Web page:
Co-Founder of the Abrahamic Movement
July 1 is only a few weeks away.
My intention here is not to argue for or against Israeli annexation of parts of Judea and Samaria/West Bank. I will leave that to others. The approach that I adopt is called Abrahamic Federalism and the question of whether an Abrahamic Federation is more likely to arise with or without annexation is an open one.
As is in any intelligence analysis, what needs to be discussed are what are the real possibilities of what could happen in the days, weeks and months after such action, and assessing the risks and choices we will be faced with.
First, along with every action comes a reaction. What will be the Palestinian response to annexation? What will the Arab and Muslim worlds’ response be? What will the European response be? What will the American response be? What will be the response of American Jewry and the Democratic party, should they retake the White House in November?
There are a lot of open questions. Let us put them all on the table. Will the PA decide to dissolve itself? Mahmoud Abbas is 84. Who will be his successor? How will Hamas respond to the possible collapse of the PA and power plays in a post-Abbas succession? Will there be a civil war as there was in Gaza in 2007? Will the armed militias return to the streets as they did during the 2nd intifada?
Right now, things are relatively stable. But what happens if Hamas operatives decide to open fire on Israeli cars in the West Bank? What if there is a kidnapping? What roles will Hamas in Gaza, Hizballah in Lebanon and Iran play in trying to stir the pot?
The point here is that things could cycle out of control very rapidly. We are going into an unknown situation and we don’t really have a plan for how to get out of it.
Netanyahu has basically promised that he will go ahead with annexation and accept the Trump plan. He wants to move as fast as possible before the matter becomes a football in the American presidential election in November. Israel can expect serious blowback from the Europeans and the international community. Russia (which ironically annexed Crimea against the will of the international community) will probably oppose the US if it attempts to support Israel’s moves. Expect for there to be deadlock in the UN Security Council.
The Palestinians are in a situation where they must respond. There is popular support for “punishing” Israel for “stealing more land”. It’s not just the security coordination that is at stake. It means, in Palestinian eyes, a declaration of war against the Palestinian people, and Israel pursuing what will be called a policy of apartheid.
How the Palestinians respond could very well determine the course of the next months and years. Expect Prime Minister Muhammad Shtayyeh to use it as a spring board for being Mahmoud Abbas’ successor. There will be conflict between him and Majed Faraj, head of the Palestinian security services, over power. If the Palestinians look the other way while Hamas pulls the trigger and pursues attacks on Israeli targets, expect there to be chaos in the streets, as Israel will definitely retaliate, and this could cause another cycle that will be difficult to extricate from.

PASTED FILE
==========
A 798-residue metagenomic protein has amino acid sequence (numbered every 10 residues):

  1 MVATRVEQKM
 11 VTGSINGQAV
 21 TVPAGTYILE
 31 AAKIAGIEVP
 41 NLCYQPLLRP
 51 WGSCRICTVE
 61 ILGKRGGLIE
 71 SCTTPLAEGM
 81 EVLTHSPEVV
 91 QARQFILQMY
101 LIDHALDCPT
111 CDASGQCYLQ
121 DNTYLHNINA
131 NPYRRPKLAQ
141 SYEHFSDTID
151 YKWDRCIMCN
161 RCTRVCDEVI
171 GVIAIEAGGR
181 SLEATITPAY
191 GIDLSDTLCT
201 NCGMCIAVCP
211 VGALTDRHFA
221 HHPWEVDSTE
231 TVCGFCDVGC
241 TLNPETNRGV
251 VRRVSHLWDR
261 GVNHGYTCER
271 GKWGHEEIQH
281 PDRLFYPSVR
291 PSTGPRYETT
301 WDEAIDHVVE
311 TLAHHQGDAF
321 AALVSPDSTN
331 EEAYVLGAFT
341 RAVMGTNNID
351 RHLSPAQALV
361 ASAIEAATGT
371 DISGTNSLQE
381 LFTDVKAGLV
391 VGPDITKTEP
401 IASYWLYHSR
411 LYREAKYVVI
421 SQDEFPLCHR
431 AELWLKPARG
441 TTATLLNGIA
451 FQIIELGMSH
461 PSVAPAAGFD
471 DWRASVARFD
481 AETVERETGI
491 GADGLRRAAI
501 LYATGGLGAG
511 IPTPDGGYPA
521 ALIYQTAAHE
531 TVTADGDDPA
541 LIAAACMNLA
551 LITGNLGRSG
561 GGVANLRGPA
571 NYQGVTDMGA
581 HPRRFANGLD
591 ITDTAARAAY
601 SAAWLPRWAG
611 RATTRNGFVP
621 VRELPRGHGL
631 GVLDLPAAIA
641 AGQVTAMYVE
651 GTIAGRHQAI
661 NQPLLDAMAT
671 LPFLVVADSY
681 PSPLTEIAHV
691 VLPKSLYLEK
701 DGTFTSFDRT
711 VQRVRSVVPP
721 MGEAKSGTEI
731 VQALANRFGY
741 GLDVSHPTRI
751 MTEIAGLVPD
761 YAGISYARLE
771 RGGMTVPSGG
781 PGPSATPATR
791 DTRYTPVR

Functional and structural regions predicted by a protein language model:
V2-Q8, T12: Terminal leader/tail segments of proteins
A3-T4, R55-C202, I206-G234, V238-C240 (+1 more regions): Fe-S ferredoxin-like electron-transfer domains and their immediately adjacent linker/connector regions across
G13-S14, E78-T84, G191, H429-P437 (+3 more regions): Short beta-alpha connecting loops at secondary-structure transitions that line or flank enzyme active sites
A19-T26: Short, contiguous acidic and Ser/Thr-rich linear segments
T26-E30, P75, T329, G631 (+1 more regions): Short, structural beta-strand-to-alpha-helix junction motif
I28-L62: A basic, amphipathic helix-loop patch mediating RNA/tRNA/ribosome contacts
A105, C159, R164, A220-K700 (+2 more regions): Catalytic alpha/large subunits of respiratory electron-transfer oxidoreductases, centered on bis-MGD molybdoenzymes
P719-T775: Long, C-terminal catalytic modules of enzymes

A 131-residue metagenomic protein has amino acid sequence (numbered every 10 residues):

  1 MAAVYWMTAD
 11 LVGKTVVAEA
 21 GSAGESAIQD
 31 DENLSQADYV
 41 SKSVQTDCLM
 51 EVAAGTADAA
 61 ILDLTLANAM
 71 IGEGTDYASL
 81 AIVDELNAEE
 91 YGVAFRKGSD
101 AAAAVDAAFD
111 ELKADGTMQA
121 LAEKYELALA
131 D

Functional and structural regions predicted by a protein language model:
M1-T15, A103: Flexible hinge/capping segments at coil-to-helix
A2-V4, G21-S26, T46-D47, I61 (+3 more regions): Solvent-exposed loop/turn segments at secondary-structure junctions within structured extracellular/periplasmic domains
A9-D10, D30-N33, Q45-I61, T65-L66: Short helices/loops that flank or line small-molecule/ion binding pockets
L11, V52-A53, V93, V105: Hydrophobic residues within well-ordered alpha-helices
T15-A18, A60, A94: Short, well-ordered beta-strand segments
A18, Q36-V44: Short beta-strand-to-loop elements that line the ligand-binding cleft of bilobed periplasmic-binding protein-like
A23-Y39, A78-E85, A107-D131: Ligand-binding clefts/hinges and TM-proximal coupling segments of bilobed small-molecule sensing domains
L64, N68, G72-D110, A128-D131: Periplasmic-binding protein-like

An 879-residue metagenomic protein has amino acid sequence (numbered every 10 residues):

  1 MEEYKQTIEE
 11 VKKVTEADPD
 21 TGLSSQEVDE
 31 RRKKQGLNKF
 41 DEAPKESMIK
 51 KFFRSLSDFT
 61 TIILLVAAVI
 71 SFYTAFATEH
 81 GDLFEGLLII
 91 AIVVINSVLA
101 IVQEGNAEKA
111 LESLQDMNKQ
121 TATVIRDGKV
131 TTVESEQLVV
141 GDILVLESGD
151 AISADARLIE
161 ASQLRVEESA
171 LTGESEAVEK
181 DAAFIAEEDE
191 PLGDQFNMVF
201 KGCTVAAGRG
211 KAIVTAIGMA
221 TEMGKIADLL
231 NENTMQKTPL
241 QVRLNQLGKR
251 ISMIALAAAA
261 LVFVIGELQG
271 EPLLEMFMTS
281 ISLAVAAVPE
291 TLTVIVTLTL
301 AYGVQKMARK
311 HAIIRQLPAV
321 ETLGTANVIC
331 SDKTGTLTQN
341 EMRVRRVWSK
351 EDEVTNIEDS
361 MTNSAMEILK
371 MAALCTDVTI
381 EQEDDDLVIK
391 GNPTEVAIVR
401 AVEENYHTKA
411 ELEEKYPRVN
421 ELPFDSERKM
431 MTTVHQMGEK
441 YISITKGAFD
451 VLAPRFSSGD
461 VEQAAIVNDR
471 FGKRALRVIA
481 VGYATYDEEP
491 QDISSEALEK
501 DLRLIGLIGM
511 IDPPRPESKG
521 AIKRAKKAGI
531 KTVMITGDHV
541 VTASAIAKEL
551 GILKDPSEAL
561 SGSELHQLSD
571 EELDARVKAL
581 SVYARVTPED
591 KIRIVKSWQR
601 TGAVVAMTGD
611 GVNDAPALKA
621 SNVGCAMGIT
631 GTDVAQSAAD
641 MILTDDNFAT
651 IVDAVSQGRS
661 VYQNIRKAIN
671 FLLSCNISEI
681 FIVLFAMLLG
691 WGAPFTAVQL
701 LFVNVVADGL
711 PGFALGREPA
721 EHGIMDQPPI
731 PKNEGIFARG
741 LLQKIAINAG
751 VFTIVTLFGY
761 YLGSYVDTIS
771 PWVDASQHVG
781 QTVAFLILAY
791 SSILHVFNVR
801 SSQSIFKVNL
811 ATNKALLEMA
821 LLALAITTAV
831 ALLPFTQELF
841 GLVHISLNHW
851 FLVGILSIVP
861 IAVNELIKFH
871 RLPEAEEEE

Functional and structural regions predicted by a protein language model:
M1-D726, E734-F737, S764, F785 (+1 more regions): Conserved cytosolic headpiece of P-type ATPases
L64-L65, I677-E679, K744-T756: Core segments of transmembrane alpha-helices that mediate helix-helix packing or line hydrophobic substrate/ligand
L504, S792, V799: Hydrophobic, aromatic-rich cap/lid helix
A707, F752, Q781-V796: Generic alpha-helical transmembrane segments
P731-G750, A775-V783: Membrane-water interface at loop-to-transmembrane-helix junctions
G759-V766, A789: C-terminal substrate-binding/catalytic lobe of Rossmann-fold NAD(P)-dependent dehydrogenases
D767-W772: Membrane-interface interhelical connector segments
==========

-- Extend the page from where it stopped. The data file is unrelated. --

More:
If there is then an attempt on the part of what is left of the PA to crack down on Hamas, or if the PA dissolves itself, expect Hamas to retaliate fiercely and try to exact revenge for the years it was put down. Worst case scenario is a bloody internal Palestinian civil war.
On the international front, expect a “diplomatic intifada”. All options will be on the table, most seriously the politicization of the International Criminal Court in the Hague. Palestinians will also seek unilateral recognition of a Palestinian state, on the 1967 lines, by European countries.
What will happen in the United States is particularly unpredictable as President Trump is unpredictable himself. The Secretary of State, Mike Pompeo, is a strong friend of Israel’s, but Trump is ultimately the boss, and no one knows how he will respond from day to day. This unpredictability will be utilized by forces that are trying to sow chaos and disorder. Expect Iran to try to take advantage of the situation.
Going back to the beginning, all of these are reasons to come to the conclusion that coexistence and cooperation, under an Abrahamic Federal model, is a way to prevent all of the risks for bloodshed that will be likely if we continue on our current paths.
It is still unclear how the leaders of Blue and White, Benny Gantz and Gabi Ashkenazi, will act in this situation. Gantz has said publicly that he supports annexation of the Jordan Valley, but has been silent on the rest of Area C and the settlements. Parts of the Israeli settler community also reject the Trump plan because it calls for a Palestinian state and the setting up of isolated enclaves.
I believe that the Abrahamic Movement’s path could forestall all of these negative scenarios. We have to stop banging our heads against the wall and recognize that we are stuck with each other, and that cooperation, not conflict, is the only path to a peaceful and prosperous future. We need to be talking to political leaders to show that there is a way out of this morass.
We owe it to ourselves and our children to do everything we can to save lives and make this land that we all call Home a better place.